The production of local herbal tea used to have little scientific back-up to ensure maximum benefits from the products. There were no established protocols on material collection, drying, and brewing. Processing equipment were limited, hence producers were unable to meet market demands.
A new dehydrator machine that efficiently dries herbal tea materials was recently developed by the Iloilo Science and Technology University (ISAT U), through the funding support of the Philippine Council for Agriculture, Aquatic, and Natural Resources Research and Development of the Department of Science and Technology (DOST-PCAARRD).
With the new dehydrator machine, tea producers in the province of Iloilo like Ephrathah Farms in Barangay Sariri in Badiangan will now be able to increase their production capacity from the usual 0.5 kg/day to 5 kg/day at a lower energy cost. Ephrathah Farms is ISAT U’s partner in testing the machine.
According to Dr. Renerio S. Mucas of ISAT U, the dehydrator machine can efficiently dry fresh leaves of guava, moringa, guyabano, and roselle flower petals. It uses solar radiation to heat up the air that flows inside the dehydrator. The system consists of a solar heat catcher (installed outdoors) and a drying chamber fitted with 12 trays where the leaves are dried.
The drying process takes place when the heated air flows through the trays containing the leaf samples. Drying takes place due to the difference in moisture concentration between the drying air and the air in the vicinity and inside the crop surface. This drying process is known as convective heat transfer. In case of insufficient solar radiation, the dehydrator uses a back-up electric heater.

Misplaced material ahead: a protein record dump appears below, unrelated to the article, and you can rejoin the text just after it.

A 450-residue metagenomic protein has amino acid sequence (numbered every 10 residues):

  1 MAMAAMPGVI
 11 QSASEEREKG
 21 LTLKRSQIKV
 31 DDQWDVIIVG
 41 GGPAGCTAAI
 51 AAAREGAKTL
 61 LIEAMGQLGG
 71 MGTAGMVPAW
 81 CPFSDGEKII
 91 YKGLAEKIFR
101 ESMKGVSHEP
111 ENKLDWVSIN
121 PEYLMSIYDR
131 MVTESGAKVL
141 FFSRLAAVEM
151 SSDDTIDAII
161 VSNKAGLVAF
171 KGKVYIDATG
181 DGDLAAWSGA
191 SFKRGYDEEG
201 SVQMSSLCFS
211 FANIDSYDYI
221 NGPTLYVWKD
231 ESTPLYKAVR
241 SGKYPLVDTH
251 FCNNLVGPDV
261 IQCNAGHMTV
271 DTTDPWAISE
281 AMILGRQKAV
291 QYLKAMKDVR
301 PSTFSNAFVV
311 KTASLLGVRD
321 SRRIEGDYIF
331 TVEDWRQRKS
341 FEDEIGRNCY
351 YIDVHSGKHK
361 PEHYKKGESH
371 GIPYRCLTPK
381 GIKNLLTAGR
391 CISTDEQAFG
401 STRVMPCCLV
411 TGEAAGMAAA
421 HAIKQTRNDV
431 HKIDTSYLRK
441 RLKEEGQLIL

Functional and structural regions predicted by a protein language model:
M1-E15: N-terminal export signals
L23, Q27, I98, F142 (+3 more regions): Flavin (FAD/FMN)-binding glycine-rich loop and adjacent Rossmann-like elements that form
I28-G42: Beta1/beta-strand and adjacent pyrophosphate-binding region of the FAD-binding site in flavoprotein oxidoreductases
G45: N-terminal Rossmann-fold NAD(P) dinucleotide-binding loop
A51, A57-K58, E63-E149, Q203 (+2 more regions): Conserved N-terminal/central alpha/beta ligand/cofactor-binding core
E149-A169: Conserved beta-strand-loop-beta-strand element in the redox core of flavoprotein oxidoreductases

Mucas is an associate professor of ISAT U in La Paz, Iloilo City. He led the PCAARRD-funded project titled “Design and development of a programmable dehydrator machine for herbal tea materials.” Aside from machine fabrication, Mucas and his team completed the phytochemical screening of the herbal tea raw materials and products, optimized the drying protocol of herbal tea materials and analyzed the shelf life of processed tea.
Mucas explained that for optimum results, herbal tea materials should be dried at 45°C until the desired moisture content of 8% is obtained. At this moisture content, most phenol content and high antioxidant activity of the tea materials are retained.
Patent application for this machine has already been filed at the Intellectual Property Office of the Philippines (registration no 3-2018000623). A paper titled “Performance evaluation of a programmable dehydrator machine for herbal tea materials” was also published in the June 2019 issue of the International Journal of Engineering Science and Computing (IJESC).
ISAT U will continue its field testing and promotional activities. The project team is providing capability-building assistance to interested fabricators and adopters. (DOST-PCAARRD S&T Media Services).